Governmental versus proprietary functions. Governmental immunity, like I said above, is the little brother of sovereign immunity; it applies only to local and municipal governmental bodies, like counties and cities. There are two very important qualifiers with governmental immunity, too; (i) governments are not liable for actions taken by employees outside the scope of their job duties, and (ii) governmental immunity only protects the government with regard to governmental functions as opposed to proprietary functions. Because I know that's clear as mud, think of governmental functions as those tasks that only the government would traditionally perform; garbage collection, emergency response, and waste management. Proprietary functions are those that could be performed just as easily by private actors; running a golf course, running a hospital, things like that.
- Claims arising under the North Carolina Tort Claims Act. Again, sovereign immunity bars claims against the state except where the state has allowed itself to be sued. One instance in which North Carolina has statutorily allowed itself to be sued is in the North Carolina Tort Claims Act, which provides an important vehicle for private citizens to seek the redress of wrongs committed by a North Carolina state entity.
So what does the Tort Claims Act say?
The Act essentially allows the State to be held liable for negligent acts of its employees and agents acting within the scope of their duties, under circumstances that would subject the actor to liability if the actor were a private citizen. The Act has a few important points:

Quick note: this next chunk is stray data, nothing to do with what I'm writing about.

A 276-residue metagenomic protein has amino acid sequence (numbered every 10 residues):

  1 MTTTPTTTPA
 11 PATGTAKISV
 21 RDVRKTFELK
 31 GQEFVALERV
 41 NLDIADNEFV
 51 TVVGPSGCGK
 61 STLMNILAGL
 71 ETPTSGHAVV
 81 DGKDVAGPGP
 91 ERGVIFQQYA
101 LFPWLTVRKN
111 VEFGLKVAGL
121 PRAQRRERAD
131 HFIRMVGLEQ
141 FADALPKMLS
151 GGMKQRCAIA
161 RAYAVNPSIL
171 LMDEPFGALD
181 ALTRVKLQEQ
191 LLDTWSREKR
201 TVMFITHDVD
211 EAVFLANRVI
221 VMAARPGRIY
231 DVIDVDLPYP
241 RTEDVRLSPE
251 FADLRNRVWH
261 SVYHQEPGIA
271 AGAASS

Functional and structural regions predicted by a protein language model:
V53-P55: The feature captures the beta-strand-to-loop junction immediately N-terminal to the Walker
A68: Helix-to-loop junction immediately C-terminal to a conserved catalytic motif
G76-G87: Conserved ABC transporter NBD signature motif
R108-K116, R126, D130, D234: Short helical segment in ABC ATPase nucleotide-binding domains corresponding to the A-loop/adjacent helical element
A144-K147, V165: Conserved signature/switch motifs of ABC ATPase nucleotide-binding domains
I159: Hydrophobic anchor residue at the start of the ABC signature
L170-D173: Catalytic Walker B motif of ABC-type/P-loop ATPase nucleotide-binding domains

First off, you don't get to drag the State of North Carolina into the courtroom right off the bat. Exclusive and original jurisdiction for TCA matters belongs to the Industrial Commission, meaning that you have to bring your claim before them first. Your claim will be held before an assigned "hearing commissioner," who will hear the evidence of both sides before rendering a decision. If either party doesn't like the decision, then that party has a short period of time in which to appeal, after which the appeal will be heard in front of the entire Commission. The Commission's final decision is then appealable to the Court of Appeals, bypassing the District and Superior Court systems entirely.
Second, you're dealing with the same statutes of limitations that generally apply. For purposes of my general practice, that means three years for negligence, and two years for wrongful death.
Third - and this one is really important - the State has access to affirmative defenses, just like a private defendant would. The most important of these in North Carolina is contributory negligence, meaning that your claim can die on the vine just as easily against the State as it could against anybody else. Not only that, but the State has access to the public duty doctrine as an additional affirmative defense, which I'll cover later in the week.
Fourth, the Tort Claims Act allows the State a damages cap of $1,000,000.00, minus the amount of any available insurance coverage. That may seem like a lot of money, but trust me; where catastrophic injuries are present, and especially when there are multiple claimants, that money will vanish in a hurry.
If this all sounds complicated, that's because it is. State immunity, the Tort Claims Act, and the laybrinth of laws that often get implicated alongside can get very convoluted very quickly. If you have questions, call me and ask. I'll help you or find somebody who can. Thanks for reading!